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June 11, 2014updated 22 Sep 2016 1:25pm

The 6 biggest failures in tech revolution

Great ideas that didn't make it. And terrible ones.

By Jimmy Nicholls

Techies love the word revolution. Whilst in the real world tends it usually means slaughter, pillage and eventual autocracy, in Silicon Valley it sounds more like fame, glory and piles of cash.

Yet just like real revolutions, there is a tendency for things to go wrong, often with disastrous consequences. For every iPod there is a Newton, for every XP a Vista, and for every Facebook a MySpace.

But what are the worst tech revolutions of the last fifty years? We trawled the archives to seek out the answer, and here is what we found.

1) Quadraphonic sound

Record player with vinyl

Superficially the logic behind four-way sound seems, well, sound. Stereo had successfully been adopted throughout the 1960s by vinyl, contributing to some of the decade’s most original recordings, and it seemed reasonable to assume two more speakers would be another improvement.

But despite the good intentions, the technology floundered, being expensive and hard to implement both from a producer and from a listener’s point of view, arguably resurfacing at the end of the 1980s as surround sound, as home theatres became more common.

2) Segway

Boys on segways

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The stereotype that America was the land of the fat and home of the lazy reached its apotheosis when a New Hampshire firm launched a solution to the problem of having to walk between places: the Segway.

Unveiled in 2001 with much hype, some of which was undoubtedly ironic, the creator Dean Kamen told Time magazine that Segway "will be to the car what the car was to the horse and buggy", with venture capitalist John Doerr predicting the firm would be the fastest to ever reach $1bn in sales.

Both predictions would prove unfounded, with several chief executives hastily abandoning the project and the company’s quiet over its finances seen as an indication it was not profitable. Despite its new owner Jimi Heselden being killed in an accident involving the vehicle in 2010, the company limps on, presumably with no delusions about its revolutionary capacity.



Format wars are as esoteric a grudge match as you can get, but that hasn’t stopped them being hugely remunerative for the winner. Now that all the important formats are digital it’s unlikely we will see a repeat of such battles, but it was only a few years ago that the last one was being savagely fought.

Starting in 2006 there were two pretenders to the throne of the humble DVD, a generation largely spared a similar confrontation because of the DVD Forum’s success in laying down standards. Attempts to reach a similar compromise floundered as Blu-ray adopted Java while HD DVD opting for Microsoft’s HDi.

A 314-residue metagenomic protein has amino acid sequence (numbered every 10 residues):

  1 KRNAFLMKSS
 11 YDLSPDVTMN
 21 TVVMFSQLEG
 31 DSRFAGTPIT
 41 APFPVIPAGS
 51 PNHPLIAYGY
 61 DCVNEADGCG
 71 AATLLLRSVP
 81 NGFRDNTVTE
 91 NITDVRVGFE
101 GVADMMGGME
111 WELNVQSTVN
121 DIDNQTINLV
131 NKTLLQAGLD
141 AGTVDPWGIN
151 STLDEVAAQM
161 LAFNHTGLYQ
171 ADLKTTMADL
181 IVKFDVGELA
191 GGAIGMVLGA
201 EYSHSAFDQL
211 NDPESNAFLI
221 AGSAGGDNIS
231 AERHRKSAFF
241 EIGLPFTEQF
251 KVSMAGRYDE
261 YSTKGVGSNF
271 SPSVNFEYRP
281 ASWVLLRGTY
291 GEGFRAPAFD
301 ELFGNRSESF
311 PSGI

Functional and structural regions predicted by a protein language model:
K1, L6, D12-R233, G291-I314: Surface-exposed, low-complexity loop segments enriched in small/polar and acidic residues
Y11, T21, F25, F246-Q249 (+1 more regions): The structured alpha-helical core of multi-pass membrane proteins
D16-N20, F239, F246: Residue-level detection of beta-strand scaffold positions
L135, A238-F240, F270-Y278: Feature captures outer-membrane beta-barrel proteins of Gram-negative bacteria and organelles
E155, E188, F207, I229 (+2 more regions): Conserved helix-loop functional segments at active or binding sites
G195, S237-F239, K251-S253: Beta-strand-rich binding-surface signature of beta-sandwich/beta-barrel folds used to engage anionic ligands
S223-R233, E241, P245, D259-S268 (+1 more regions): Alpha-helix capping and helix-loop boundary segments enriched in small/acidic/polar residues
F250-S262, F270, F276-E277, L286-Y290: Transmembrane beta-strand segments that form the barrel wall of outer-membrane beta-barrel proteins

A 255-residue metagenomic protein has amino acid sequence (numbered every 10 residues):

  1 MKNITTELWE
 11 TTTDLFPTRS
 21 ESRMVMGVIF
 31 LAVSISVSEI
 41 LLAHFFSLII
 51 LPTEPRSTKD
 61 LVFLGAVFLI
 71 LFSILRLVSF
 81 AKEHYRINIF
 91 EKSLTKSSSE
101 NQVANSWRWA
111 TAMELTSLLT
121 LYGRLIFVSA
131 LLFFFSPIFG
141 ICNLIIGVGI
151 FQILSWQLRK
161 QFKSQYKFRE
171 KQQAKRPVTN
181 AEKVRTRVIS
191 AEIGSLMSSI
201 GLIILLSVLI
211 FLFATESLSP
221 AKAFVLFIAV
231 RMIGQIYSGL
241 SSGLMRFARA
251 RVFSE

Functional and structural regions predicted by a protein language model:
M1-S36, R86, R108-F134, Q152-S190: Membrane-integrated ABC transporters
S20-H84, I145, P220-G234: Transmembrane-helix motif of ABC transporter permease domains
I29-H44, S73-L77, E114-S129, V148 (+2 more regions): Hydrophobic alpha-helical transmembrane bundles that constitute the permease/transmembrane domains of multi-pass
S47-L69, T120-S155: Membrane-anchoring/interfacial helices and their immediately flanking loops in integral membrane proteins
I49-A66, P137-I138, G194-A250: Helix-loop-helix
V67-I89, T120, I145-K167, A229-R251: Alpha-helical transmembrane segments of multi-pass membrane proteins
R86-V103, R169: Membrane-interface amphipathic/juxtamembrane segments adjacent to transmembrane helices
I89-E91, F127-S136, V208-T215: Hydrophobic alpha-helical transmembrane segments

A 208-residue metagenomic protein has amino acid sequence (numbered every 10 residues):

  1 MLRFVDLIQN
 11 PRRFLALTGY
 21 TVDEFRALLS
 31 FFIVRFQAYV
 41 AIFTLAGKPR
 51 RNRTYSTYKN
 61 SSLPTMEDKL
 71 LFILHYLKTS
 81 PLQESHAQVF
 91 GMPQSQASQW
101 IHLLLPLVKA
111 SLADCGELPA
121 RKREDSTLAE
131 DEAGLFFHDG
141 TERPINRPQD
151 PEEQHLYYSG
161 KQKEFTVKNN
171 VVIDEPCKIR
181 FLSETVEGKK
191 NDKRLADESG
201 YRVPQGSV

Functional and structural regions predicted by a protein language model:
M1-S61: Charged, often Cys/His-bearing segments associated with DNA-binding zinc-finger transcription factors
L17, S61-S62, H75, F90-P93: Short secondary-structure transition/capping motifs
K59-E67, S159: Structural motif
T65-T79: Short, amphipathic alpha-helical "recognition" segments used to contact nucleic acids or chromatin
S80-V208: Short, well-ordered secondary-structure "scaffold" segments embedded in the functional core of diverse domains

The result would largely be decided by the growing business alliance on the side of Blu-ray, with the movie studios Paramount and Warner Bros eventually adopting both formats despite exclusively backing HD DVD to begin with. Toshiba eventually abandoned the format in 2008, signalling an end to the conflict.

4) Virtual Boy

Virtual Boy

Nintendo’s Virual Boy (Credit: Wikipedia)

When Nintendo released its new virtual reality games console in 1995, the gaming company could seemingly do no wrong. Its Super Nintendo and Nintendo consoles had been tremendously successful, ushering in staple franchises that are still with us today.

Yet the quest for virtual reality gaming proved to be premature, with critics slating the system for its poor graphics and ergonomics, and some even complaining the system made them feel sick. As with many attempts to create an immersive gaming experience, the technology did not quite live up to the ambition, and Nintendo did not even bother releasing the console in Europe.

5) Apple Newton

Apple Newton and iPhone

Apple Newton alongside an iPhone (Credit: Blake Patterson)

Before Apple created the iPod, it had a number of false starts. Most famous among these is the Apple Newton, an early example of a personal digital assistant. Unfortunately for the firm it would never quite take off, and they cancelled the device and OS in 1998, five years after its launch.

In many ways a prelude to today’s obsession with mobile phones, the Newton was an early example of mass pen computing, in which the principle input tool was a stylus rather than a keyboard and mouse. Like many left-field technology releases, it proved to be too far ahead of its time, with some saying Apple only recouped a quarter of what they had invested.

6) Internet appliances

Ergo Audrey

3Com Ergo Audrey

The hype the internet generated in the late 1990s infamously ended in the dotcom bubble bursting, with many companies collapsing. Many developers foresaw the need for devices exclusively tailored to surfing the internet, which resulted in the creation of so-called internet appliances from the likes of Sony, Nokia and MSN.

But consumers rejected the new line of products, with many computers being sold at a similar price capable of surfing the internet and much more besides. Nowadays the likes of Google’s Chromebooks seem to have taken up the mantle, though in 2014 it’s hard to think of many programmes we use which are not run online.

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